MacIsaac's indiscretion is perhaps rooted in his young age and the fact that he has done a lot of his growing up on the road. A step-dancer since the age of 8 who soon after learned to play the fiddle - first from his father, Angus, an electrician at a paper mill, and then from Inverness County teacher Stan Chapman - he began playing at square dances when he was 13. New York theatre director JoAnne Akalaitis discovered the 17-year-old MacIsaac while she was visiting her summer retreat on Cape Breton. When she hired him to perform in her upcoming Manhattan production of the play Woyzeck, MacIsaac began his abrupt passage from a protective, Roman Catholic, small-town environment to the world stage.

There have been several British, European and American tours in the past few years, and recording-studio sessions to play back-up for U.S. singer Edie Brickell, and more recently, ex-Talking Head David Byrne. In all, the musician has been on the road for most of the past three years, with no permanent residence other than his parents' home in the town of Creignish on Cape Breton's south coast. MacIsaac has, however, recently begun the construction of a home in Belle Côte, on the island's northwest side.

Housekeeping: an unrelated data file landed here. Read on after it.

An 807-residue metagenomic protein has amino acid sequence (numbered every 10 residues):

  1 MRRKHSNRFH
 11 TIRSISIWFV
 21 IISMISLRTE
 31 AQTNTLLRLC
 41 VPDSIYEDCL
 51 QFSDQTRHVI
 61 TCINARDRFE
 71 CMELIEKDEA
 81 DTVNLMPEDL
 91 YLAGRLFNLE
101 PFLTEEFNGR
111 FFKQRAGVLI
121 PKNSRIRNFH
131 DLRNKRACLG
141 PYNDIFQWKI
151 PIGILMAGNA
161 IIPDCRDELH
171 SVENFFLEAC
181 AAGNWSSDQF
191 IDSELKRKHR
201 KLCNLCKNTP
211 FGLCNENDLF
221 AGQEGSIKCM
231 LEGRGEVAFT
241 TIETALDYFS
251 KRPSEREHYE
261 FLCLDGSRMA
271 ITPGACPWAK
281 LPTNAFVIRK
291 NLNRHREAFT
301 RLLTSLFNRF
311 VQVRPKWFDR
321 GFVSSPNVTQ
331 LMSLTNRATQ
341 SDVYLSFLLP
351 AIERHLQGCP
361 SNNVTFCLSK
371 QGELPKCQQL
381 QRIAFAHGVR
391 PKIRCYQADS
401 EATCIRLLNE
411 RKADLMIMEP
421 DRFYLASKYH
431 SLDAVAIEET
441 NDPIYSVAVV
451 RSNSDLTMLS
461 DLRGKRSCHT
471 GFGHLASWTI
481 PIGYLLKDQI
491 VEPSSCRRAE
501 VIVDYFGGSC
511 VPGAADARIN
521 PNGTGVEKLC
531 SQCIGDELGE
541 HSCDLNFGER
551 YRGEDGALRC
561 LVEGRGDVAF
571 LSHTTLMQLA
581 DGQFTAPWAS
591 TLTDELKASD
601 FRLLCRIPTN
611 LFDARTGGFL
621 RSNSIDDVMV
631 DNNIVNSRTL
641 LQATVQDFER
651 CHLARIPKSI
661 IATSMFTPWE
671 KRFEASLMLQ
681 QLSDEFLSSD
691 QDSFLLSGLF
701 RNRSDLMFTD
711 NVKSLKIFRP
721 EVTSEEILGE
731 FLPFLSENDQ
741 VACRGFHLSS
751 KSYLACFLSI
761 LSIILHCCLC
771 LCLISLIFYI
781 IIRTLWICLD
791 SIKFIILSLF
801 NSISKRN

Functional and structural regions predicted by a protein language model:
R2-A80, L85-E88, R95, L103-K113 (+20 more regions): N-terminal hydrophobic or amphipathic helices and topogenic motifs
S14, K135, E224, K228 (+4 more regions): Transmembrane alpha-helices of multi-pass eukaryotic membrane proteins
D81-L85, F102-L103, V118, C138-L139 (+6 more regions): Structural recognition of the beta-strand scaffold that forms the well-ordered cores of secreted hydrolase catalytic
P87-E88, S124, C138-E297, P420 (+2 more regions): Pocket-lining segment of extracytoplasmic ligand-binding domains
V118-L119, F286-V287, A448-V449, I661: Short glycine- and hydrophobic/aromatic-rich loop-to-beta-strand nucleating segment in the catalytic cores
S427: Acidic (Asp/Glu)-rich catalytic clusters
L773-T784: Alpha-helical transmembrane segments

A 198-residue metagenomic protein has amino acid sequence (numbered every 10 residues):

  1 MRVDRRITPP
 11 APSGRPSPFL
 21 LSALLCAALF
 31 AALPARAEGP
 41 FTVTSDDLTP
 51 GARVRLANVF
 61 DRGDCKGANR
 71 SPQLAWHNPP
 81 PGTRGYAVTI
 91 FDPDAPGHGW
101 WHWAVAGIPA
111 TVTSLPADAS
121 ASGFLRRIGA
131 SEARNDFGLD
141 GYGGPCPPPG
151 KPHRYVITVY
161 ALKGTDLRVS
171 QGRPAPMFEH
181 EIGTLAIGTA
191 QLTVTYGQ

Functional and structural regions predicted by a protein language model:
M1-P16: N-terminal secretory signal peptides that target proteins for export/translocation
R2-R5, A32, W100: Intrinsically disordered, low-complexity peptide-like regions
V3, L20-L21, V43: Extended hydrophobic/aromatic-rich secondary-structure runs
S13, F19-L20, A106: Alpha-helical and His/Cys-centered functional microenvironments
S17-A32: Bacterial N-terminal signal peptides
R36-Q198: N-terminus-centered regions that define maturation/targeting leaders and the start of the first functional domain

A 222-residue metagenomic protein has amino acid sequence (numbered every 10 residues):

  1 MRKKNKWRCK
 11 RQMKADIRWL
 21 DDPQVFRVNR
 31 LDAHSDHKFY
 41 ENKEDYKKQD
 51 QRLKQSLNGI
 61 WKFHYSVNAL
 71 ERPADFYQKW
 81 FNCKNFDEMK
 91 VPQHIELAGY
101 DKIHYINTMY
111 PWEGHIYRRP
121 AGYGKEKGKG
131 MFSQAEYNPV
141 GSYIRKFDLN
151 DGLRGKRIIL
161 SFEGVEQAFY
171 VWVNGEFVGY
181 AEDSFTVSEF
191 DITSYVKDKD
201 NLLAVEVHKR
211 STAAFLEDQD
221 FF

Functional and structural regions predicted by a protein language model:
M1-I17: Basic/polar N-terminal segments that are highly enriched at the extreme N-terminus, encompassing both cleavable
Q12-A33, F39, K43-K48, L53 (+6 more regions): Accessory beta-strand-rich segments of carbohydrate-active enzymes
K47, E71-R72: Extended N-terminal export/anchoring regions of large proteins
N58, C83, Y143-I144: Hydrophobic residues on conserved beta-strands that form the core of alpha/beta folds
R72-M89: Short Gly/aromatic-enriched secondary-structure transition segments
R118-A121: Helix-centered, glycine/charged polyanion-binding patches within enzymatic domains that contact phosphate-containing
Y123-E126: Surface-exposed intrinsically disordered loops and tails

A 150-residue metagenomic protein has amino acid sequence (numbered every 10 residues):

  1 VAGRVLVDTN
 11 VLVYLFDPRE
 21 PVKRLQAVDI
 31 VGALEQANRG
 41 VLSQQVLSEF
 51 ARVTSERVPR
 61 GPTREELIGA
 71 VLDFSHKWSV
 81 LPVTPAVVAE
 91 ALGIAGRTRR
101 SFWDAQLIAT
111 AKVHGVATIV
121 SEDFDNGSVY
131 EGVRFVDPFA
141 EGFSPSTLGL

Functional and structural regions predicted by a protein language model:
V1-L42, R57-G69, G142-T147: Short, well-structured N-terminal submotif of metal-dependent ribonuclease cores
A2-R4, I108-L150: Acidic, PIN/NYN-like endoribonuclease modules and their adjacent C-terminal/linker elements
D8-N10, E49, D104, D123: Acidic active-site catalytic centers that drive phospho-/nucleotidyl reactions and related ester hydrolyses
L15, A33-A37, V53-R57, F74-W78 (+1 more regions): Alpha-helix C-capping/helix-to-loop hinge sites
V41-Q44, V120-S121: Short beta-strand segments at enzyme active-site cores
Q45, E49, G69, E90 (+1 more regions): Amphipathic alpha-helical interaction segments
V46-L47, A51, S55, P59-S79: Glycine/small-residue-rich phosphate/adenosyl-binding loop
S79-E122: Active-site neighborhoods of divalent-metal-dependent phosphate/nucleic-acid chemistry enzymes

The fiddler conceded that his peripatetic life gets the better of him sometimes. "You get completely disconnected with everything," he said, "so you're just like into the most bizarre headspace, 'cause you don't know what you're doing. And it's like you don't think you have control over situations because you're not in any one place for a particular amount of time. Those are the times that create the most chaos."